Depression a very real condition, cannot be brushed under the carpet

Doctors feel that many cases of depression are a result of an improper work-life balance and the fast pace of our lives today.

Published: 07th April 2017 02:36 PM  |   Last Updated: 07th April 2017 03:48 PM   |  A+A-

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Express News Service

CHENNAI: Everyone from the World Health Organisation to the Prime Minister is talking about it. Yet, specialists feel there is still a long way to go before mental health issues are taken as seriously as they should be taken.

Mumbai student, Arjun Bhardwaj's death is an indication of this. The 23-year-old jumped from his hotel room at the Taj Land’s End Hotel on Monday evening. Bharadwaj had also put up a tutorial where he spoke about how to commit suicide on Facebook, which has now been removed from the social networking site. (READ HERE)

While it has opened up the discussion on depression in the virtual world some of the comments on the deceased student's page reveal a lack of sensitivity and understanding about how deep-rooted depression is in our society. 

The WHO's theme for World Health Day 2017 on Friday is "Depression: Let's talk" and psychiatrists feel this is a fundamental aspect of addressing the issue.

"For physical diseases, people immediately consult a doctor," explained Dr. Balakrishnan, psychiatrist at Ramachandra Hospital. "But for mental health problems, there is a lot of stigma attached to visiting a psychiatrist. Depression is easily preventable and treatable with the right kind of support and sometimes medication."

Some doctors feel that many cases of depression are a result of an improper work-life balance and the fast pace of our lives today. 

"A lot of my patients don't have a proper work-life balance." said Dr. S. Bevin, a psychiatrist working at Relax Mind Clinic. "There are small ways to help with depression - engage in physical activity in the morning preferably, sleep well and most importantly do not not skip breakfast. It has been proven that those who skip breakfast are more prone to depression." 

Counsellors too emphasised how depression is a very real condition today that cannot be brushed under the carpet. 

"Depression is definitely on the rise," said Sneha Hindocha, a psychological counsellor. "Studies suggest that by 2020, everyone will face depression of some sort. There should be an environment where people are encouraged to go through therapy. Even when on medication, talking about their issues and feeling positive about the healing process is very important and counselling helps with that."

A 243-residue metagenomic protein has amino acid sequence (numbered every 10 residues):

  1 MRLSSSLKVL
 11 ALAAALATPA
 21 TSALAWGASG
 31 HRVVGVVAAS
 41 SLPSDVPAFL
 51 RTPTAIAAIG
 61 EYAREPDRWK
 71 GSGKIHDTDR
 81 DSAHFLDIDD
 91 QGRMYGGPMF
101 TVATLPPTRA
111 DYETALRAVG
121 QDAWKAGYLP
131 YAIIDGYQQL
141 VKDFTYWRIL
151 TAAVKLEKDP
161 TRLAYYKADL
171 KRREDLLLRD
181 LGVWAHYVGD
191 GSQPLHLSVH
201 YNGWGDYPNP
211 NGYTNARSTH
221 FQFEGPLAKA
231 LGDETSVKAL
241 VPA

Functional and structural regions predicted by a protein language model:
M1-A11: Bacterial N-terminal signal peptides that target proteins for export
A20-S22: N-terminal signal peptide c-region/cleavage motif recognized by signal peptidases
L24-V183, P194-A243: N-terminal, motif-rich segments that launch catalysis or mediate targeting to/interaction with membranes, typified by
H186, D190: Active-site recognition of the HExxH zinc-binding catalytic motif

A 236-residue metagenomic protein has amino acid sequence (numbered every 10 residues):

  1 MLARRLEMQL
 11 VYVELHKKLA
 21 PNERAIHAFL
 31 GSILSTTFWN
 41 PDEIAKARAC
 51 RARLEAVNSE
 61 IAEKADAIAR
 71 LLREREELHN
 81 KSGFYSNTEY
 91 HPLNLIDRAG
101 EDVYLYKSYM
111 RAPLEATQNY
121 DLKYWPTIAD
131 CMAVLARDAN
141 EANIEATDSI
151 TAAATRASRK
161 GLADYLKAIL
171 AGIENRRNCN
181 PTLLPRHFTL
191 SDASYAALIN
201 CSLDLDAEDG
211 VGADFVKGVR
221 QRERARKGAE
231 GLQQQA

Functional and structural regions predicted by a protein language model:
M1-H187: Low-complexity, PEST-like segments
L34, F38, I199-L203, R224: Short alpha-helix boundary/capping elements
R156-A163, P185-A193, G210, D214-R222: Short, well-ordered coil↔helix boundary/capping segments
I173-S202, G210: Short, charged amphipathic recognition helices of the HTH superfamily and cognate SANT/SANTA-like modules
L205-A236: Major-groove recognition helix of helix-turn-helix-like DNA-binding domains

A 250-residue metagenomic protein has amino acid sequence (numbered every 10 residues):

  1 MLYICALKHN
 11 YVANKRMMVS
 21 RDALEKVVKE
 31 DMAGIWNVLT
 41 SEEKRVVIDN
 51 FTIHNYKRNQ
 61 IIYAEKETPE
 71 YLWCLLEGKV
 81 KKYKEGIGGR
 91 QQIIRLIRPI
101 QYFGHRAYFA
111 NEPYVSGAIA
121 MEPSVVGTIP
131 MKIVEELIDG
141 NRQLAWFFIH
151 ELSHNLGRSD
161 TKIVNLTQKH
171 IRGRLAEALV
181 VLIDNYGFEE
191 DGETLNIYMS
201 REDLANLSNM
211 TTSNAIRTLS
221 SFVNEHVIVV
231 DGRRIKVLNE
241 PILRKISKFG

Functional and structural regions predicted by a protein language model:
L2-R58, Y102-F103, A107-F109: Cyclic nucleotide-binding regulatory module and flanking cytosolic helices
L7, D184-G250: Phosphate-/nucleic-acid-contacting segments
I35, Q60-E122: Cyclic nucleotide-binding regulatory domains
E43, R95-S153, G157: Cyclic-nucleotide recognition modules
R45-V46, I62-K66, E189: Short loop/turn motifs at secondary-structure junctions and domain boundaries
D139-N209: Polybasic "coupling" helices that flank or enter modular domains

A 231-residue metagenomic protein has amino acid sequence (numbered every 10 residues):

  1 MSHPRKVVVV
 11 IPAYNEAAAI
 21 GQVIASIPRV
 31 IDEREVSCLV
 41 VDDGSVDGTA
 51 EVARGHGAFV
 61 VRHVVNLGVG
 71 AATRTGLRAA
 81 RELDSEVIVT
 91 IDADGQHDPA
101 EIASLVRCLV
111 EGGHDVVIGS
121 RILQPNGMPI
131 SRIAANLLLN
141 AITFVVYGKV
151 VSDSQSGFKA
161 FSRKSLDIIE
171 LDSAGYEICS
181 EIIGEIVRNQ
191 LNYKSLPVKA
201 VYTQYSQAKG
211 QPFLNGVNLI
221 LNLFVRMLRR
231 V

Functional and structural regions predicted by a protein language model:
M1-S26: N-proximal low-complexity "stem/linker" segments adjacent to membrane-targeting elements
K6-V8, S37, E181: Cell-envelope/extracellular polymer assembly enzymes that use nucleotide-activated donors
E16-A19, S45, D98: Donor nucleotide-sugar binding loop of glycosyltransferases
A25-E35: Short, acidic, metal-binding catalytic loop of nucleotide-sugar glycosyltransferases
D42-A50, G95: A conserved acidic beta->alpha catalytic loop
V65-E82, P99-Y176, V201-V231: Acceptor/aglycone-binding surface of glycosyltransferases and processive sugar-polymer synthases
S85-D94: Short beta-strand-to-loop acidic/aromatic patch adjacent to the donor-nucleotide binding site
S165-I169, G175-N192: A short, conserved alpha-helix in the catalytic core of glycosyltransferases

Both doctors and counsellors alike feel that medication is not necessary to treat depression unless it is chronic. Most cases, they said, just need an attentive ear and sensitive approach.

"People these days want quick solutions," explained Hindocha. "But if it is a psychological condition they're dealing with, medication only helps up to a point. It is more important to address the root cause of the issue and tackle that."

Doctors stressed that with the exam season on, parents, friends, and teachers must remain alert for telling signs of depression as they felt a lot of children are 'not trained to cope with failure.'

"It is not true that there are no signs when people slump into depression," said Dr Balakrishnan. "The most common signs are disturbed sleep, lethargy, disinterest in pleasurable activities, unease when communicating and retreating into a shell."

Many people who have approached counsellors for help, swear by their effectiveness. Sagarika Krishnan, who was suffering from anxiety a couple of years ago, is one such example.

"Initially when my family suggested it, I was infuriated," she said. "I thought they were sending me to a counsellor because they thought I was mad. But when I visited the counsellor, she explained what was going on scientifically and showed me techniques to control my anxiety. Today, I know how to handle my anxiety."

Krishnan stressed the importance of a support system to cope with the condition. "Having a solid support system is crucial. My family was extremely supportive. And that is what people who go through mental health issues need - people to talk to and support."

Rebecca Abraham* too was extremely hesitant to visit her college counsellor. "I had anger management issues that were weighing down on me," she said. "I am a very private person and did not want to speak to family or friends about it as I knew it would hurt them to see me in that condition. But after speaking to the counseller, I felt much lighter."

The internet has helped numerous people get access to practitioners without worrying about being judged by others. "Practo has helped people approach counsellors and psychiatrists easily," said Hindocha. "Earlier, the stigma attached to visiting us was so much that they wouldn't take that step. As Practo provides an easy way for them to quietly find help, I have seen a rise in the number of patients I see."

(*Name has been changed to protect privacy) 


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